Breivik’s Blood Is Not On Us

The blood of those killed by Anders Breivik is on the hands of Anders Breivik, and no one else. That insane animal is no more a Christian than I am a Muslim. Less. There’s a lot about Islam that I get, that resonates with me; I can identify with what is happening in the heart and mind of a Muslim. The heart and mind of Anders Breivik is a broken, twisted, blood-soaked mess. I can no more identify with or understand what is happening inside his demented, dysfunctional brain than I could breathe with my head buried in sand.

Breivik raves that he’s a Christian. He leaves behind a 1,500 page rant, now practically de rigueur for the killing spree set. Who cares? Why do we for a moment treat as credible or even interesting the proclamations and “writing” of a guy so psychotic he blew up and mowed down almost one hundred innocent people? How is it that committing mass murder doesn’t automatically cancel the possibility of having your thoughts and sentiments taken seriously? Yes, many right-wing conservatives in Norway are concerned about their country’s growing Muslim population — just like many right-wing conservatives in America are concerned about our country’s growing Mexican population. People have all kinds of social and political concerns. But just because a well-armed psychopath slaps one of those concerns onto his gun before he starts spraying everywhere the blood of others doesn’t make him a legitimate contributor to the conversation surrounding that or any other issue.

To the media, Breivik claiming to be a champion of Christian values gives the story of what he did legs like Jackie Joyner-Kersee. A lone nutjob snaps and starts killing people? Good — but not great. But a lone nutjob who snaps, start killing people, and says he’s doing it because as a good Christian he wants to strike a blow against Islam?

Now you’ve got something that will move units, bring eyeballs, sell ads.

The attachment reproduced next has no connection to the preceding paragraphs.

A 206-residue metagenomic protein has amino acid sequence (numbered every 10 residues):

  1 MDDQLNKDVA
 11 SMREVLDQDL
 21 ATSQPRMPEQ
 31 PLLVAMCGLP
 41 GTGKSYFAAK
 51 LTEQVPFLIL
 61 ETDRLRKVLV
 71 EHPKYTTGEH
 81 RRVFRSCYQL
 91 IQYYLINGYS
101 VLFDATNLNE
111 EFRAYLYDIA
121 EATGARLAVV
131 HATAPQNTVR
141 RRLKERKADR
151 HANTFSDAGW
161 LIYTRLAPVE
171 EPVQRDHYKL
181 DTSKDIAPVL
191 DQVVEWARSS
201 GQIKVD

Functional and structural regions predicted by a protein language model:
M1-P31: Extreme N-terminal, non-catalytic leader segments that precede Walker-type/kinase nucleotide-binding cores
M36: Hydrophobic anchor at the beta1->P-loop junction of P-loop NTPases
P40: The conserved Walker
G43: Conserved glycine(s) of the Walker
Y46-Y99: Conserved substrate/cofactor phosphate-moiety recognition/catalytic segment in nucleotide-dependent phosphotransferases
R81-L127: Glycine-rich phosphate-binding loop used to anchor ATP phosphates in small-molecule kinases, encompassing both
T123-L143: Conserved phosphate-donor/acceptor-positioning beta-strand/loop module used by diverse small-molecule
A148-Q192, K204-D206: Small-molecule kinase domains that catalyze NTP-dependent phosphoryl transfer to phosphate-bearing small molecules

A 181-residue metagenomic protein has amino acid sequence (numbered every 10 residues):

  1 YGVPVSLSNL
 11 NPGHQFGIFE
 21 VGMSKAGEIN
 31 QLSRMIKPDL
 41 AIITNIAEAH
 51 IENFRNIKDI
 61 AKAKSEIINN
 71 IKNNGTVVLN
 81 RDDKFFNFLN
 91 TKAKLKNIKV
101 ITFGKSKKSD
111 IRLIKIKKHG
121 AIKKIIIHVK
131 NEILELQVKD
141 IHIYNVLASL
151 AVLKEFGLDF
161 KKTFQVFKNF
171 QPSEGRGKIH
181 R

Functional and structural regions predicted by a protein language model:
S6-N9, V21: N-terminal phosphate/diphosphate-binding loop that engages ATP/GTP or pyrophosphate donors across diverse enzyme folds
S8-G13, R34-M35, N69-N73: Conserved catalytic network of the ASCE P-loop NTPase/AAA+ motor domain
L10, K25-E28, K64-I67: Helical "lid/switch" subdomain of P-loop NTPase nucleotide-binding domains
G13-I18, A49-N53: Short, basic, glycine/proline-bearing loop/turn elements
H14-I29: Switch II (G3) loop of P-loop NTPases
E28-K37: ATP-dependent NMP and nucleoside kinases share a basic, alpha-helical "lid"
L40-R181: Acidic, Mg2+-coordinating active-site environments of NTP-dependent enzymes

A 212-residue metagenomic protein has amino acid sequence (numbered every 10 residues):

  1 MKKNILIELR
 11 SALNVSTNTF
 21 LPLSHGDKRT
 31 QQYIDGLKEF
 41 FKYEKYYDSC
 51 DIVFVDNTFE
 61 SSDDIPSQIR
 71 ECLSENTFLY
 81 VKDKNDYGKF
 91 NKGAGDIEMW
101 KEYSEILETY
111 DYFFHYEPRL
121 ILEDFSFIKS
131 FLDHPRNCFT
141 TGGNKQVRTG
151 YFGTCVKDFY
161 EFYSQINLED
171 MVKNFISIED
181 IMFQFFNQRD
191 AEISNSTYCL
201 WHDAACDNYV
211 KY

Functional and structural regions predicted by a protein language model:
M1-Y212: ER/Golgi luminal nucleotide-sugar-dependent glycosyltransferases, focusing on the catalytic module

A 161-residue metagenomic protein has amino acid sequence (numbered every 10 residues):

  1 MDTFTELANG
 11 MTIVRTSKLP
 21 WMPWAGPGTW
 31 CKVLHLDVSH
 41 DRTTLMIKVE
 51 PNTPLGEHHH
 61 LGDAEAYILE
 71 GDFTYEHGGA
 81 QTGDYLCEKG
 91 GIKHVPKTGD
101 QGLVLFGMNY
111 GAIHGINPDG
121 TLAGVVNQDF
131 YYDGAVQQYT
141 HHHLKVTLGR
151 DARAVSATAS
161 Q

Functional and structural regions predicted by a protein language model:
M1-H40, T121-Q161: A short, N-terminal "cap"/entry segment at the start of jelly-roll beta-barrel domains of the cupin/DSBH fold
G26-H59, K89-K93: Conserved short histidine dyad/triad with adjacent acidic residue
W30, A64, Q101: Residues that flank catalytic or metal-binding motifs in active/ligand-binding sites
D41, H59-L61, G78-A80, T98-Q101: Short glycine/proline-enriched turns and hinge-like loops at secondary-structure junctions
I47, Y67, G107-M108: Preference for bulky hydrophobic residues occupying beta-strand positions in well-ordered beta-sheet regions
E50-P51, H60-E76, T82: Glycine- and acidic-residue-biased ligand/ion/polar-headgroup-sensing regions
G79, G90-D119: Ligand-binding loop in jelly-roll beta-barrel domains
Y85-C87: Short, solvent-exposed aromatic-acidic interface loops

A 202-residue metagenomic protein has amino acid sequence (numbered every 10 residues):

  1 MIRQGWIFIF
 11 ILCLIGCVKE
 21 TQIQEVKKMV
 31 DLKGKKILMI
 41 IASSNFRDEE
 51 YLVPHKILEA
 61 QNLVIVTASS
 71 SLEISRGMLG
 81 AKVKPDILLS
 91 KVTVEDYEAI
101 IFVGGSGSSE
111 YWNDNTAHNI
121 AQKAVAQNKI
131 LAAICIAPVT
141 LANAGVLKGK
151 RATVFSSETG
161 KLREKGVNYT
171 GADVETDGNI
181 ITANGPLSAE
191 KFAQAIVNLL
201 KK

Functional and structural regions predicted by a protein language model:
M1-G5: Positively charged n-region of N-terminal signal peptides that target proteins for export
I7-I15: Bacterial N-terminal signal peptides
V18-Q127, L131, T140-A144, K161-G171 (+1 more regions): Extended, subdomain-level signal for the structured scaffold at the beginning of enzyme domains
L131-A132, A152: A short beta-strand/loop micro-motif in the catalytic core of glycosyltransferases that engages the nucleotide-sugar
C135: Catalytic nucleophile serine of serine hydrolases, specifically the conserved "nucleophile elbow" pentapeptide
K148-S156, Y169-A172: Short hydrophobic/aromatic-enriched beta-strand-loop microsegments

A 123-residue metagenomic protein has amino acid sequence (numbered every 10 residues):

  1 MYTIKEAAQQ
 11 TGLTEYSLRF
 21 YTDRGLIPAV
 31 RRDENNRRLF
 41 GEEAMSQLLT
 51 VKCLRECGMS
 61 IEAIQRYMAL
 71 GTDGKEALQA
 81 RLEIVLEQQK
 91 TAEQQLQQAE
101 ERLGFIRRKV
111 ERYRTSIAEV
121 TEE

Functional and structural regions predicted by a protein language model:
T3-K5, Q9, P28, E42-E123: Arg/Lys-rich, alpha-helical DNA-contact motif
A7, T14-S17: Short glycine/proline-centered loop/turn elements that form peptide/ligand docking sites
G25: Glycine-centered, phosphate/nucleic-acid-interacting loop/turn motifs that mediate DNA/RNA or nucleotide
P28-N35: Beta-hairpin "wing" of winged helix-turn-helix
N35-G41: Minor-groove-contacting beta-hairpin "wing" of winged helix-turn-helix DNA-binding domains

And the guy’s good-looking? Pffft. It’s like having a money-minting machine in the break room.

Yesterday I tweeted, “Writing about the Norwegian only pumps up the next deluded psycho with a closet full of guns. Can we please shut-up about him?” So I know I shouldn’t even be writing this. But everywhere I went yesterday, I found people talking about the Norwegian nutjob as if what he did should be taken as anything more than a psychotic one-man orgy of blood lust.

“See what the right-wing agenda has wrought!”

“He was part of a vast conspiracy of fundamentalist Christians who won’t be happy until the world is rid of Muslims!”

“His blood is on the hands of all Christians!”

That people sort of instinctively consider Breivik normal is touching and even encouraging. They assume he must have done what he did as a sort of rational response to a set of reasonings or motivations that are grounded in and defined by the same sort of reasonings and motivations that informs the lives of everyone in the world who isn’t a mass murderer. Being utterly helpless to conceive of anyone as depraved as Breivik, we do the only thing we can do, and cast him in our own image.

That’s a mistake. A very sweet mistake, yes. But a mistake.

I — you, we — have seen the enemy. And we needn’t be afraid.

He is not us.


[Just now — being about three hours after originally publishing this post — I added this as a comment to it, which — duh — it now occurs to me to also include here up in the post itself:

I love the quality thus far of the comments to this post. And I especially appreciate where and how they touch upon something I simply didn’t have space to properly address within the post, which is the consideration of what responsibility we as a society do have to maybe ratchet back the bombastic hyperbole with which our media now so routinely handles all kinds of matters that should be discussed with appropriate care and respect. One of the things I most like about blogging is that it allows me to write in the sort of broad-stroke way the strictures of the form itself sometimes impose — knowing that, once I’ve done that, my thoughtful readers and commenters will then come in and essentially refine, hone, and further clarify what I’ve written (or overlooked altogether). The trajectory of that way of presenting and then exploring an issue has never been more perfectly evidenced than by the comments to this post, and I’m really grateful to those of you have and are so thoughtfully shaping this dialogue. In the end, we always end up with such a satisfyingly comprehensive treatment of matters that, like this one, are, after all, formidably dense. What a pleasure it is for me to host that process of elucidation.]

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